Monday, 26 January 2009

'Fireglow' colour and more on the contorted hazel

There's a bit of warmth in the sun today and the birds are responding with activity - blackbirds singing, goldfinches busy on the feeder, a wren darting about in and out of bushes, the lazy sound of pigeons crooning in the pines. Snowdrops and aconites are in flower, the first fresh leaves of wild garlic are pushing through the leaf litter in the woods and dark red hellebores are in fullsome bud. But one of the earliest herbaceous plants to push through the soil is Euphorbia griffithii 'Fireglow', looking jewelled when the light shines behind it, its overlapping leaves a mixture of soft jade green and vivid pink. There are several times in the year when you are repaid for allowing this vigorous plant into a border and now is one of them. The buds are joyful and a rich colour for January.

I had a comment from Merlotti on my last but one posting, requesting more information on the contorted hazel, so I am adding a postscript to that one. A long time ago I read a biography of that wonderful, generous gardener, E A Bowles, and one of the many things that stuck in my mind was his love of the eccentric plant. At his garden of Myddelton House, north of London, he enjoyed growing some of the oddities of the plant world in what he termed his 'lunatic asylum'. A hazel that was growing in an unusual way in a Gloucestshire hedge in the 1860's was noticed by a Victorian gardener, Canon Ellacombe, and knowing that its quirkiness would delight his friend, E A Bowles, he took cuttings and propagated it. This original plant is still growing at Myddelton House. In the early 20th century it became known as Harry Lauder's walking stick after the Scottish entertainer who had a twisted walking stick, but this name was attached some decades after it was first discovered.

Although it is relatively slow-growing, it can take up quite a bit of room when mature, technically up to 15ft high though most large specimens I have seen are usually about 8-10, and there needs to be enough room for its crazy, squiggling branches. It is sad, as with so many shrubs, when it is planted in too small a space, because it is a shame to prune the madness out of its shape just to make it fit. Because it is at its best in winter, the summer leaves not being very attractive, it can be planted with tall herbaceous plants in front that will grow up and hide it later - for example, fennel, cardoon, asters, joe pye weed or tall grasses. Hope this is the information you wanted, Merlotti - I got rather carried away!!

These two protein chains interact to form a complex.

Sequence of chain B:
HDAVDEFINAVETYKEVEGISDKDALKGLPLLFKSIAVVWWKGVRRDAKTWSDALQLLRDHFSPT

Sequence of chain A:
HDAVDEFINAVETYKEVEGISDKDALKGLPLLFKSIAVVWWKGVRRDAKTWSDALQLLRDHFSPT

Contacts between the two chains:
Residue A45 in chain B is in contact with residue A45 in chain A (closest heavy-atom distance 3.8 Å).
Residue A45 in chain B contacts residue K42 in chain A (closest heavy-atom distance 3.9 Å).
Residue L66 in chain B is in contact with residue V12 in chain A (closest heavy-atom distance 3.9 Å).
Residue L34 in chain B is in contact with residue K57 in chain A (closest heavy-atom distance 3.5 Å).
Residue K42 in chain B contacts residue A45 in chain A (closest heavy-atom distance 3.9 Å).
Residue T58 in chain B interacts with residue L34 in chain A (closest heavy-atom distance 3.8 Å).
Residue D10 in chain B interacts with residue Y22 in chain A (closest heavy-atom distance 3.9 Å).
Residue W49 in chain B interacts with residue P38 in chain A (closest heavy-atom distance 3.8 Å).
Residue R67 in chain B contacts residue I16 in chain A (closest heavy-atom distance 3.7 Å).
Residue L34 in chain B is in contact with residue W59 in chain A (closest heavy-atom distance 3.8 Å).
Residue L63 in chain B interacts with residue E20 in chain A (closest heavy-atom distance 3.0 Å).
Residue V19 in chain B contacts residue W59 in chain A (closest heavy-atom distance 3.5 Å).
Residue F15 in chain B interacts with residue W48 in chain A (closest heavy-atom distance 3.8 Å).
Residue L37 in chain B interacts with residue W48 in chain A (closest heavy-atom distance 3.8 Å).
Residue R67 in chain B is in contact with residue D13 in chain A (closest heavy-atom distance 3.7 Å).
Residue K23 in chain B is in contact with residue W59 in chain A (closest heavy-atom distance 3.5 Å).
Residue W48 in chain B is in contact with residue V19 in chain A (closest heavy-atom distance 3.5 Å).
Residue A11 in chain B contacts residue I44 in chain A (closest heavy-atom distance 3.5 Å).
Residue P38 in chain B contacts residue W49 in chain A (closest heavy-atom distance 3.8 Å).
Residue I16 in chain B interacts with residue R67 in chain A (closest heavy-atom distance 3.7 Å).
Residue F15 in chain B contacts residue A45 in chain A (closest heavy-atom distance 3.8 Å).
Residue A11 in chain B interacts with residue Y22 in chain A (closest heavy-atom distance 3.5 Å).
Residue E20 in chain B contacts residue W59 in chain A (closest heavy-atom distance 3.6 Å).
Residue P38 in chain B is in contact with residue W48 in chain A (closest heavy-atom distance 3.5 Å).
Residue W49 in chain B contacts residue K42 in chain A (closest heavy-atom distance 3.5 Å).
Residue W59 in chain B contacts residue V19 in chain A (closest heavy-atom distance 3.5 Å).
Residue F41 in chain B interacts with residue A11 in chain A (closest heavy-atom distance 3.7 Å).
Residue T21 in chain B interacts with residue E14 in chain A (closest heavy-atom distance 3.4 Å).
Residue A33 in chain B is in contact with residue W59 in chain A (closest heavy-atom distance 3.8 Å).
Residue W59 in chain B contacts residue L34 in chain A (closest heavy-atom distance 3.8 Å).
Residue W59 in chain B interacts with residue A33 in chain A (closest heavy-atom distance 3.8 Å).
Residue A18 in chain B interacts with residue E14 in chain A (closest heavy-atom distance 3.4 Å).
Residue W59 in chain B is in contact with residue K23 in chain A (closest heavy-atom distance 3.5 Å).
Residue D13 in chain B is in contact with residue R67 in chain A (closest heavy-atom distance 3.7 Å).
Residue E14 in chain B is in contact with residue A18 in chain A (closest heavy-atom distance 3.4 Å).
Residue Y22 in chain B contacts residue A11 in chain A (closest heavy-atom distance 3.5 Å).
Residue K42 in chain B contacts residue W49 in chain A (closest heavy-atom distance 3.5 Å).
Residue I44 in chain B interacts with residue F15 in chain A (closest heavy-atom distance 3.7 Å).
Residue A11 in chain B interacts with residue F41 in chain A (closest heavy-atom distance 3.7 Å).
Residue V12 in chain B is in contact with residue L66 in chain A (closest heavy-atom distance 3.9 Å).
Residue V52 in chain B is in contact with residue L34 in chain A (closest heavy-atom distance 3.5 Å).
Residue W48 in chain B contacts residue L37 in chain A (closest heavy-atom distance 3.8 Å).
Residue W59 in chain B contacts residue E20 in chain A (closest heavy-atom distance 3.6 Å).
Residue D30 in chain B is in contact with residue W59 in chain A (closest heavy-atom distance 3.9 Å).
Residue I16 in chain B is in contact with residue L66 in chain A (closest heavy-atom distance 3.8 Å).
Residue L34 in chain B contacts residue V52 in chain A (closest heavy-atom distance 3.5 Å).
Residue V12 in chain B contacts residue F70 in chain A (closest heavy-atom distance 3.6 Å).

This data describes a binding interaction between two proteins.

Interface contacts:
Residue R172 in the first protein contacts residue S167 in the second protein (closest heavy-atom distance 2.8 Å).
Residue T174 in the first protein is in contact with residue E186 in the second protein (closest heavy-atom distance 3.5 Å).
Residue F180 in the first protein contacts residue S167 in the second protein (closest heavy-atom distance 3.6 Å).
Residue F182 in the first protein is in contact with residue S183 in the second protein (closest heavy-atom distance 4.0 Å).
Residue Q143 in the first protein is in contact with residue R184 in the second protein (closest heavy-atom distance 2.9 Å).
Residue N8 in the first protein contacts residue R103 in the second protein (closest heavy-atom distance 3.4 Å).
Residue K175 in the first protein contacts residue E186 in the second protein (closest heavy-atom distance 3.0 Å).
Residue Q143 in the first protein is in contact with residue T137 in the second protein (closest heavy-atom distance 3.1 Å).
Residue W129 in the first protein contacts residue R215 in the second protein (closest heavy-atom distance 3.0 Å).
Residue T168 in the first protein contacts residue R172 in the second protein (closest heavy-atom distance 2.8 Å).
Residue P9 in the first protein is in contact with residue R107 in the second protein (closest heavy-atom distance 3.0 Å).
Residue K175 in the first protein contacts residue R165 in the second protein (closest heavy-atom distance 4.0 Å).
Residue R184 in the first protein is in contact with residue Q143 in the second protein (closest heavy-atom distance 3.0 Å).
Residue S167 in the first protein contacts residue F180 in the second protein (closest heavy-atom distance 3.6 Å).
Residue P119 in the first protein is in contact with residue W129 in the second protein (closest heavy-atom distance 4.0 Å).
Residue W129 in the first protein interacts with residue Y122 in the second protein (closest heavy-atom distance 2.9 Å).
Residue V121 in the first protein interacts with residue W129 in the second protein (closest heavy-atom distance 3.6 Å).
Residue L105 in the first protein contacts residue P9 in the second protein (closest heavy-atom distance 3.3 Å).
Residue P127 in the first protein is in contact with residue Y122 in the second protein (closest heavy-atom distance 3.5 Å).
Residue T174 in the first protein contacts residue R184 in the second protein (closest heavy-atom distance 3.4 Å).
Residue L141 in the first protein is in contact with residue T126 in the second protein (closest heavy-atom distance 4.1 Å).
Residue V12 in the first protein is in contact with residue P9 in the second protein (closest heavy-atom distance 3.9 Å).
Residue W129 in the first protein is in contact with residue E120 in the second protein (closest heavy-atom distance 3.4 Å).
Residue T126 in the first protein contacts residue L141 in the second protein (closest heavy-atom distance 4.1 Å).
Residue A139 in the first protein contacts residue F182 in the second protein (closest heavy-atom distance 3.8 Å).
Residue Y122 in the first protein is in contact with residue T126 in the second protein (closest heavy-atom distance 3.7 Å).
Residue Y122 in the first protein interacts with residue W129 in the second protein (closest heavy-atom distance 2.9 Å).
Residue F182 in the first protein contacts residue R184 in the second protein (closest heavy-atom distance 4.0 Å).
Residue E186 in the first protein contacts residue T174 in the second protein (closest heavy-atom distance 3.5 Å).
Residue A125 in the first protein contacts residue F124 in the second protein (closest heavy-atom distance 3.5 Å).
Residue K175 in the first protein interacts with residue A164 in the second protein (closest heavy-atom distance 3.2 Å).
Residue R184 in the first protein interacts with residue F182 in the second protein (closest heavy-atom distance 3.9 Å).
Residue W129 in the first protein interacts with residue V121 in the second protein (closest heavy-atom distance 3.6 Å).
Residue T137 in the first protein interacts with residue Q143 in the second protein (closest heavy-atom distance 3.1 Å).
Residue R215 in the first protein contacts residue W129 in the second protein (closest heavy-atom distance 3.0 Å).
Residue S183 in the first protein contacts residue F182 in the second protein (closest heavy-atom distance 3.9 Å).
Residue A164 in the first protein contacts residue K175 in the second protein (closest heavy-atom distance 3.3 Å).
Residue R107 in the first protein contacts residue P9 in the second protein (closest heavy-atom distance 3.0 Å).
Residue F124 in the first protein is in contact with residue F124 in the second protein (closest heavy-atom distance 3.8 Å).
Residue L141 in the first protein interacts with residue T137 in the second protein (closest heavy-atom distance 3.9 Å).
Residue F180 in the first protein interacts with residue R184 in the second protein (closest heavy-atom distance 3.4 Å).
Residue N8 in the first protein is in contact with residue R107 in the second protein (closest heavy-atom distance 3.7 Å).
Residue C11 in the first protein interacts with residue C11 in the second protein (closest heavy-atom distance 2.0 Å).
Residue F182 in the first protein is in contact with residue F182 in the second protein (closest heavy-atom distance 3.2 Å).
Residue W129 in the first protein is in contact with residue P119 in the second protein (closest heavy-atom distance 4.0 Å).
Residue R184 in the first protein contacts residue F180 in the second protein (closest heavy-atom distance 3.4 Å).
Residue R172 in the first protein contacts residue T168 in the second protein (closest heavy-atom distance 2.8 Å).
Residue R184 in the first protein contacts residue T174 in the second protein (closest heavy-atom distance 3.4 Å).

Saturday, 10 January 2009

Winter colour - Rubus cockburnianus

The powdery white stems of the immensely thorny Rubus cockburinanus really sing out vividly at this time of the year, contrasting dramatically with the still fresh green of the bamboo that stands next to them. With its dreadful suckering habit and vigorous root system, Rubus can be a big mistake if planted in the wrong place! It is worth growing for its winter stems if you can cope with having to dig out suckers when they venture too far and if you can put up with the lashing branches as you try to weed under it in summer!

A month ago, we donned the thickest gloves and, using long handled pruners, cut out all the old, dark stems - a tedious, scratchy job - but the reward is this lovely, clear, open framework where the stems crisscross like some natural trellis work. We took care not to rub off the white bloom that covers the red stems and makes them so visually interesting in early January.

There are buds in the snowdrops, flowers on the Mahonia x 'Charity' and sky blue flowers on the rosemary 'Tuscan Blue' in the greenhouse. The robins are happy when we rake up leaves and dart in and out quickly spotting the tiniest grubs. Some of the grasses are starting to shoot away at the base, the Miscanthus having thin pointed buds posied for takeoff, so things are already stirring in the garden.